“WE DISCUSS VANA’DIEL” is a series of conversations between Producer Matsui and special guests who are familiar with FINAL FANTASY XI (FFXI). Our ninth guest is Yosuke Matsuda, the President and CEO of Square Enix. In this third part, he shared his thoughts on, and involvement with, FFXI when it was finally released.
President and CEO of Square Enix. Following his career as a certified public accountant (CPA), he joined Square (now Square Enix) and was primarily responsible for the company’s financial and accounting operations. In 2013, he was appointed President and CEO of Square Enix and Square Enix Holdings.
The announcement of FFXI and PlayOnline during the dot-com bubble
Now let’s move on to FFXI, the main subject of our discussion. FFXI was not only a numbered title in the FF series, but the first MMORPG in the series as well. What were your views on the game at the time, President Matsuda?
At the time, I had temporarily left Square and returned to the CPA industry, so I caught wind of the announcement through Nihon Keizai Shimbun (a Japanese financial newspaper). Mr. Takechi*, Mr. Sakaguchi*, and Mr. Suzuki* all came together and announced FFIX, FFX, and FFXI all at once, so it was a big surprise. FFXI, revealed in conjunction with the PlayOnline framework, was especially impressive.* Tomoyuki Takechi, former President of Square. * Hironobu Sakaguchi, one of the founders of the FF series. * Hisashi Suzuki, former President of Square.
The PlayOnline framework wasn’t just for games; the online platform strove to host a wide variety of content in a single place, such as Avex’s music, Shueisha’s manga, and DigiCube’s online shopping. Although many of the ideas didn’t work out in the end, it was truly a revolutionary announcement.
Back then, the dot-com bubble was at its peak across the globe, and the total market value of the game industry had grown beyond 1 trillion yen (roughly 8 billion USD). So based on those circumstances, I remember thinking that the PlayOnline plan itself could be a viable avenue for Square to pursue. That being said, I was taken aback when I later learned almost all in-house development lines were being funneled into the three announced titles, namely FFIX, FFX, and FFXI. (laughs) I believe it was all of the teams, aside from Mr. Kawazu’s* team?* Akitoshi Kawazu, founder of the SaGa series.
It was decided that Mr. Kawazu’s team would be working on a title for the WonderSwan* so they were focused on that. From what I remember, aside from them, essentially all of the key teams were working on new titles for the FF series.* The WonderSwan is a handheld gaming console released by Bandai (now Bandai Namco) in 1999.
At the time, EverQuest* was very popular overseas, which Mr. Sakaguchi and Mr. Tanaka also became engrossed with and said, “We definitely ought to create an MMORPG too!”* EverQuest is an MMORPG from overseas that began service in the United States in 1999.
That's right. Looking back, I still think it was truly amazing how they were able to make that decision to pour in all of those development resources when there was no precedence in Japan.
Releasing the game for the PlayStation 2 was also a remarkable achievement.
During that era, everyone’s focus was centered on the internet, even Mr. Kutaragi* of Sony Interactive Entertainment. I imagine Square saw that and decided to take part in the trend themselves.* Ken Kutaragi, President and CEO of Sony Interactive Entertainment at the time.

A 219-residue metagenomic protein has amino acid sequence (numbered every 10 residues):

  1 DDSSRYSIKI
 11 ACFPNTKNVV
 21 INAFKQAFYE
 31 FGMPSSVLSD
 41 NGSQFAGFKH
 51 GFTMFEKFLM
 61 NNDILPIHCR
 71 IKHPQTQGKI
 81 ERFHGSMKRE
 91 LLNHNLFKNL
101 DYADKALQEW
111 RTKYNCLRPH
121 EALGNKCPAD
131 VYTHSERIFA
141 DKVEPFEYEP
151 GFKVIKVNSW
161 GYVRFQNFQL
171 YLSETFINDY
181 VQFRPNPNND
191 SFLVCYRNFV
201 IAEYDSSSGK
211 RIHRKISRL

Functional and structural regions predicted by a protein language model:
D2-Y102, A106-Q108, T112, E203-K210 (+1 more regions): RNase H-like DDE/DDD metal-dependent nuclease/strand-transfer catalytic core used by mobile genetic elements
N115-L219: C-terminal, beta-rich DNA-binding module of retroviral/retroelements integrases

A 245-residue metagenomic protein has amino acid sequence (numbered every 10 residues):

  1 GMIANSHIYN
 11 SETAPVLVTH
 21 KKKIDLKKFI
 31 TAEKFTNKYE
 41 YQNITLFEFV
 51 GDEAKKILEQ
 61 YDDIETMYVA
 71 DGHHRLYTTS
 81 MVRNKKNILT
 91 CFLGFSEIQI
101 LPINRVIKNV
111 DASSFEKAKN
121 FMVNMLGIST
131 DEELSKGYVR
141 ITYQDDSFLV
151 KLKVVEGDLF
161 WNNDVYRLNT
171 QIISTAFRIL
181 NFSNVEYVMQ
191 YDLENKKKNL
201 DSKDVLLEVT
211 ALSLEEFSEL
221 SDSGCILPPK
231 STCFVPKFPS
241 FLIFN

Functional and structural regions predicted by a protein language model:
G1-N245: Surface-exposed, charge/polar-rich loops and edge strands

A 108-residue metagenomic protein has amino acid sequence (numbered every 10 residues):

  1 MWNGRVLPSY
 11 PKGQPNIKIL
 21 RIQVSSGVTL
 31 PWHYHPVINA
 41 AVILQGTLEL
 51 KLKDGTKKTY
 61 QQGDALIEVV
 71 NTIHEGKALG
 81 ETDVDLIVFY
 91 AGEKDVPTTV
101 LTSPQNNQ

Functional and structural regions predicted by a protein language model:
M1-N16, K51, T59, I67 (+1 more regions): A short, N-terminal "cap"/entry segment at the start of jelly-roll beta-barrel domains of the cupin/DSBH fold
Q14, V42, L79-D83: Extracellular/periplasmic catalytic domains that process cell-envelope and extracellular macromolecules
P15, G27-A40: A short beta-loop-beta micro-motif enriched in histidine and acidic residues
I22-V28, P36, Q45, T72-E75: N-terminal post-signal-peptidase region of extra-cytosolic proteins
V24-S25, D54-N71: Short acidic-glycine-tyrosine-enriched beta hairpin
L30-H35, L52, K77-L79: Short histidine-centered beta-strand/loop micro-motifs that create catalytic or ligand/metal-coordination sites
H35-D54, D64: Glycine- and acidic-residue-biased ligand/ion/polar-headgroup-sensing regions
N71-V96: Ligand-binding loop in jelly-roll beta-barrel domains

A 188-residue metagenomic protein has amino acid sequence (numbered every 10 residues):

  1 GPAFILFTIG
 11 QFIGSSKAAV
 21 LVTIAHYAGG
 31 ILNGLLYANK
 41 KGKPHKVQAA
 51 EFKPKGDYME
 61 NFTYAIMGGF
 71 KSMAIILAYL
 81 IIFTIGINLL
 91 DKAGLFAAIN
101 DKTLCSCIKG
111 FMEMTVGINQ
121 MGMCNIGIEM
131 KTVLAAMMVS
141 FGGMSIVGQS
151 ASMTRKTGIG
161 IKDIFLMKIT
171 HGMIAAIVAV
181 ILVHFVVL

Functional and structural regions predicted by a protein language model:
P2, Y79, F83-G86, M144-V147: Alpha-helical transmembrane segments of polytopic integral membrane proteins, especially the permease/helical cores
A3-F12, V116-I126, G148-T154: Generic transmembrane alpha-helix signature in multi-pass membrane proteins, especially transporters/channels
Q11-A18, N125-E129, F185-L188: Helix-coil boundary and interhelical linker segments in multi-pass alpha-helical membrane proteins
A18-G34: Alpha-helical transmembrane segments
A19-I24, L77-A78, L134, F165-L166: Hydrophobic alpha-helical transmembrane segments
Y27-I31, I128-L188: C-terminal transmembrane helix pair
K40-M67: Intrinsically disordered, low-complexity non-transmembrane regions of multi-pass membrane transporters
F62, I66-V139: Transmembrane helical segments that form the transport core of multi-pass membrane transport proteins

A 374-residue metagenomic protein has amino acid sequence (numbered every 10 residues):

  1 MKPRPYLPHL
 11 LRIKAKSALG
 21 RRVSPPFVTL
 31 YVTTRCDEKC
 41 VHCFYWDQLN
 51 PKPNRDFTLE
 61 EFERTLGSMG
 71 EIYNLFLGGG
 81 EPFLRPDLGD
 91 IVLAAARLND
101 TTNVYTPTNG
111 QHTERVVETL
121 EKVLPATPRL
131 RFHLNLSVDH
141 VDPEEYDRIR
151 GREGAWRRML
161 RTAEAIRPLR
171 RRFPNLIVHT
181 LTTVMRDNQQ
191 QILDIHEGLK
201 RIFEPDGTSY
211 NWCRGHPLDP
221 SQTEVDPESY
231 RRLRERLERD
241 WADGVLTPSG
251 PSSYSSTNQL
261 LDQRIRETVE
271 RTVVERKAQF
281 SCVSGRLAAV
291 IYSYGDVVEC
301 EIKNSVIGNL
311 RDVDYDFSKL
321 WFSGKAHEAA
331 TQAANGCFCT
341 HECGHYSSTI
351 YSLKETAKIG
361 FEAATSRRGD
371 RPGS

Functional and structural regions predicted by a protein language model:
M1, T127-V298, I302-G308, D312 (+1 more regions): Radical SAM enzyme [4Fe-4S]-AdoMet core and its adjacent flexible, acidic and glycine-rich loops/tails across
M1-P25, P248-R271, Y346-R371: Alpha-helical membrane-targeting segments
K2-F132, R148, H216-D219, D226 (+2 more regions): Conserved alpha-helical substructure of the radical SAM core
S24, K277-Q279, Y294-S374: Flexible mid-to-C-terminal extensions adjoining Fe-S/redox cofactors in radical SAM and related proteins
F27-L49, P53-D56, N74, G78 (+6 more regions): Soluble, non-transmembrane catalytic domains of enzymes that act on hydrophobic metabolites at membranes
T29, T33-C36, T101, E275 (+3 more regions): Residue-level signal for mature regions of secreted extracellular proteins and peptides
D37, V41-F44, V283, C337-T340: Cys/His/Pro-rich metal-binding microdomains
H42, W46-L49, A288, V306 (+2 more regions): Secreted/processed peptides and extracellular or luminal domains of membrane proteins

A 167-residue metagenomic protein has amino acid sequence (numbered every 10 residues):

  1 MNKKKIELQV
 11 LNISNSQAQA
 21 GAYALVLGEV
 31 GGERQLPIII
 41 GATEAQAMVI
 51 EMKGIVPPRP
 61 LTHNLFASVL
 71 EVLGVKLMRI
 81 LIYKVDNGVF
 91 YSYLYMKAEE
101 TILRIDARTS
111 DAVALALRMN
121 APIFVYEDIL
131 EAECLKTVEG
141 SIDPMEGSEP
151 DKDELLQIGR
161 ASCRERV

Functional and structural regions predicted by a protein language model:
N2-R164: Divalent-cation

That must’ve been around the time that continuous connections were starting to become widespread through ADSL.
But in reality, the PlayStation 2 couldn't connect to the internet by itself. In order to play FFXI, you needed to purchase additional accessories like the PlayStation BB Unit, which served as a barrier for players trying to play.
After that, the Windows PC version became available.
FFXI is a numbered title in the FF series after all, so in consideration of global operations, the PC version was being developed in parallel. Due to various reasons, the PS2 version ended up being released first, but the PC version was released in just over a year.
I remember being amazed by how beautiful the graphics were on the Windows PC version. The average PC around the time Rise of the Zilart was released would've struggled to sufficiently run FFXI in high resolution mode (1024 x 768 pixels).
The specifications for graphics cards in particular just couldn’t keep up. When we brought it up with PC manufacturers, they’d ask us, “Can this even run on PCs?” Because of that, we developed the Vana’diel Bench so players could confirm whether FFXI would run well enough on their PC. It ended up being a popular feature, but the high specifications required for FFXI were probably a large reason why it was created.
Turmoil arising from popularity
Could you share your thoughts on the turmoil that arose immediately after FFXI’s release?
Immediately after FFXI was released, the high traffic from customers resulted in a situation where players were unable to log into the game.
From what I've heard, it had to do with the payment system getting overloaded, rather than the game side of things.
That's right. FFXI is a numbered title in the FF series, a pioneering endeavor of online games in Japan, and to top it all off, it was developed for home consoles. All of these reasons attracted a large number of customers who were trying online games for the first time. That heightened attention came with a risk, one that became apparent with the turmoil that ensued. For a while, we were bombarded with operational tasks, including making an apology advertisement in the national newspaper.
They seemed so overwhelmed that even though the development team also had its hands full at the time, for that particular incident, I felt like I’d gotten off easy by being on the development side of things.